Monday, April 23, 2012

A Boot for Fashion and Foul Weather...

After a few years working in the garden and continually discovering large amounts of dirt and other things lodged inside my shoes and transported back inside my house, I knew I had to come up with a better solution.


And then last year at the My Lady's Manor Races when the rain was coming down in buckets, mud caked the bottoms of my trousers and there was nothing I could do to prevent that from happening. My feet were dry with the boots I was wearing, but my trouser cuffs were a muddy wet mess. I had to do something to improve my situation.

Luckily for me, my wife had the solution to both my problems. It was time to invest in a pair of Wellies.

And when it comes to Wellies, there is nothing better than the classic green boots for which Hunter has become famous.



Hunter has helped to turn the rubber boot into a country classic and of late a coveted fashion item. A "Hunter," in various styles, can be seen today on from farms in the country to college campuses in cities and towns.



The company was originally established in 1856 in Edinburgh, Scotland by American entrepreneur Henry Lee Morris as the North British Rubber Company, which was to eventually become known as Hunter Boot Ltd. many years later. They not only made rubber boots but a variety of rubber products to include tires, conveyor belts, combs, golf balls, hot water bottles and rubber flooring.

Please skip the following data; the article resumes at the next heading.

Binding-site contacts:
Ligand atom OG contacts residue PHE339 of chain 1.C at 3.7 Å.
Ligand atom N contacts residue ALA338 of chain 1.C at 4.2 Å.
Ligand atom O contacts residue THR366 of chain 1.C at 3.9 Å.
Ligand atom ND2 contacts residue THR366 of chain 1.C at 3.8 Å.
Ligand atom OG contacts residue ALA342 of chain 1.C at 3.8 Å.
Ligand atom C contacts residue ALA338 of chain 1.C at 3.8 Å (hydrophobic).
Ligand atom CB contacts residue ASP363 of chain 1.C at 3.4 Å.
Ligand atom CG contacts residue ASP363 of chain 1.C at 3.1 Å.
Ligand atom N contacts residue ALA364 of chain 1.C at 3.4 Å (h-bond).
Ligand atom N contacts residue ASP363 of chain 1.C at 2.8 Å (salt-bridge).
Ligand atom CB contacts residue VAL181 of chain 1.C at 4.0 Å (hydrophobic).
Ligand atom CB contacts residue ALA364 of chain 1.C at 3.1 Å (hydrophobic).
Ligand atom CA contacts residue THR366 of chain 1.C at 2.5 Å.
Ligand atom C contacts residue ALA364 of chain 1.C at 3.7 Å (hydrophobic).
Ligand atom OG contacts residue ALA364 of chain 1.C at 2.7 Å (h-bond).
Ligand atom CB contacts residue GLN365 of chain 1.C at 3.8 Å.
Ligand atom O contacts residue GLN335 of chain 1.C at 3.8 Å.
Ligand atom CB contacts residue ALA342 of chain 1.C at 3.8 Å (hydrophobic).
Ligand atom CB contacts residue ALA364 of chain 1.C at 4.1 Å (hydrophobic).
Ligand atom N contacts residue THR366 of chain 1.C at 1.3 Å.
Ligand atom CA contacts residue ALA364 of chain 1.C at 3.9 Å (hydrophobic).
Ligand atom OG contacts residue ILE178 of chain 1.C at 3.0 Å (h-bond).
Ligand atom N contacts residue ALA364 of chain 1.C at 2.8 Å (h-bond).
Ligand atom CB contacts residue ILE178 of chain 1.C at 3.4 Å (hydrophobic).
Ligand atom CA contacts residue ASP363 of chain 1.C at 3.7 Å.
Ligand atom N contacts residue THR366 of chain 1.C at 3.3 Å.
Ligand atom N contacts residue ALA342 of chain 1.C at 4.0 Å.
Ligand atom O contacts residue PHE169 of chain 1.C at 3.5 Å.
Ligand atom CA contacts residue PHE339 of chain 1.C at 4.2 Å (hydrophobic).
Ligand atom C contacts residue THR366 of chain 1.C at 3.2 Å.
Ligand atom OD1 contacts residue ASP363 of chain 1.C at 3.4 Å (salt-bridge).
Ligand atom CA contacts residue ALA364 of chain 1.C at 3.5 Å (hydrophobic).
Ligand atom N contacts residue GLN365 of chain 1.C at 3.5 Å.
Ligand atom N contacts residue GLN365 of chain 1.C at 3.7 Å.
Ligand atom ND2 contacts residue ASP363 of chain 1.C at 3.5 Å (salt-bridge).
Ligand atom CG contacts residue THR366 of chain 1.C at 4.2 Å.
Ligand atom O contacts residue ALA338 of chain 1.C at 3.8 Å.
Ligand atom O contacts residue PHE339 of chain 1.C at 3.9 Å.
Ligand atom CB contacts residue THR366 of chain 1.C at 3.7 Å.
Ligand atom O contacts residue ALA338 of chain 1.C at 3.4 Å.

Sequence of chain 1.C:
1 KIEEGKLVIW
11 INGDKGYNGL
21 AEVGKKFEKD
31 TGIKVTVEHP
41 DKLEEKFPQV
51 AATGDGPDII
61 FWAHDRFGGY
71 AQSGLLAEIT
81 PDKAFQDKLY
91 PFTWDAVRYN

Wellington boots or the more commonly known ’Wellies’, were not created by Hunter, by were in fact created by a shoe maker named Hoby of St. James, London, to a design by The Duke of Wellington in 1817. Originally fashioned from fine, soft calf leather, they were the first boots of their kind to be created. And while leather versions of those original Wellington Boots are still made, it was the rubber variations manufactured later in the 19th century with which most Americans are familiar.

During World War I Hunter produced their Wellington Boots for the heavy wet clay and flooded trenches of the battle fields. The Scottish mills ran day and night to eventually produce 1,185,036 pairs to meet the Army’s demands.

Today, Hunter’s are worn on happier days and can be found in a fun array of sizes, colors and quirky limited editions to brighten up any cloudy day. And while Prince Harry of Wales and the Duchess of Cambridge have been seen sporting other brands of Wellies, the likes of Kate Moss, Kate Winslet, Gwyneth Paltrow, Brooke Shields, Hilary Duff, Katy Perry, Ashley Olsen, Dakota Fanning, Liv Tyler, Reese Witherspoon and others.


While at the Maryland Grand National, with forecasts of rain threatening the days festivities, Hunter's could be found being worn long before the the rain arrived. Even at fashion conscious events like this, it is Hunter's which are the go to footwear when rainy weather threatens.